The invisible camera

A few days ago, I asked Pablo Corral: What camera do you dream of, what is your ideal camera? Without hesitation he told me: I want a camera that automatically adjusts to my retina and that is invisible.

“This is not a photographer”, I thought: “This is a poet.  He doesn’t just want a camera that doesn’t exist, he wants one that will never exist.

So Pablo is just another lost poet who dreams of the impossible?

Is he? Perhaps not. Not so much. Because some very concrete conclusions can be extrapolated from that dream:

One: photography understood as an immediate extension of the human eye.

Two: the photo machine (and all its technology included) as an inevitable hindrance.

Three: photography as a direct means of capturing the world.

Four: photography as another sense of consciousness, better, of the spirit, head and heart included.

Those of us who have followed Pablo Corral’s artistic career – and we have followed it for many years – have seen how faithfully he fulfills these premises. Pablo Corral explores, investigates in the world, looks for triumphant moments, yes, those in which light helps; but above all he looks for realities, forceful, indisputable truths: clear certainties: such is the main spring of his poetics: the truth of the world. What could be truer than nature and its elements, and certainly its inhabitants? What could be truer than the Andean Cordillera, made of the largest rocks on earth: crisp mountains, sinister volcanoes and eternal snow-capped peaks, lined up along 8,500 kilometers?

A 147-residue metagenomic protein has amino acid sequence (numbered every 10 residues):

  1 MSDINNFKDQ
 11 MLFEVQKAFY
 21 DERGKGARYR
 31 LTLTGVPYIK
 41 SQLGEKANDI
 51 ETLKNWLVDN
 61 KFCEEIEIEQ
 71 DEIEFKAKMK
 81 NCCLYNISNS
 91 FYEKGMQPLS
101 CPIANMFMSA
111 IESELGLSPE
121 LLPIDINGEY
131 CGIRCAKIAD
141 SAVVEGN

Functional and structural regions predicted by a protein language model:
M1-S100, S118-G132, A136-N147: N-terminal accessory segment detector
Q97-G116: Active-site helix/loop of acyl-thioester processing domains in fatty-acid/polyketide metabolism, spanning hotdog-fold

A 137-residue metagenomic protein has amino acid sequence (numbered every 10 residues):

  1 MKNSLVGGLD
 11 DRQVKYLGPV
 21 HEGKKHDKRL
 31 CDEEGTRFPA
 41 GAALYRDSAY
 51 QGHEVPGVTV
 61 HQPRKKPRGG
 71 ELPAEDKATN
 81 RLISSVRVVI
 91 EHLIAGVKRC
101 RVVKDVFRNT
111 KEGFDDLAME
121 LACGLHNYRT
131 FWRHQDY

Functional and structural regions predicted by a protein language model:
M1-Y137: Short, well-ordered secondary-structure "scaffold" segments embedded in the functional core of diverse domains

This poet has, then, his own territory and it is this, the Andes.

These vastness, these mountains, these abysses and peaks of vertigo, with their valleys and pits, refuge of cities and villages and hamlets, will always be subject to the constant battering of the Earth’s primordial elements: the dazzling suns, the harsh winds, the earthquakes and eruptions, the baths of volcanic ash, the hail, the icy gusts coming from the snowdrifts. 

Truly: a land of vertigo and defiance.

So much concentrated vigour, so much retained strength, have endowed the people of the Andes with an elemental, basic wisdom, the wisdom of survival. Anyone can see it in these eloquent faces that Pablo Corral shows us: tough, hardened, burned by the elements (and very much in spite of the typical unavoidable hats, which are also regional identity marks). There is a challenge in them: these faces resist, endure like rocks above the periodic cataclysms, the misery and misery or the hard work that, like atrocious plagues, haunts the Andean people. It doesn’t matter: they will always know how to face them, even with resignation, as we can see in that austere, grim, dignified image of the two sisters who look at the disaster that has left them an earthquake, with the serenity of those who understand that it was not the first and will not be the last. Or with the enigmatic claim that we can see in another shocking photograph: that of the black harvesters of El Chota: on the left, a staircase like a cross; in the foreground, a condemned man of the earth: the look, sad, perhaps baleful, like an accusation, the hand of his companion placed on his shoulder, a solidary hand, calm, but like a coming out of the basalt, carved and polished by blows of work and sun.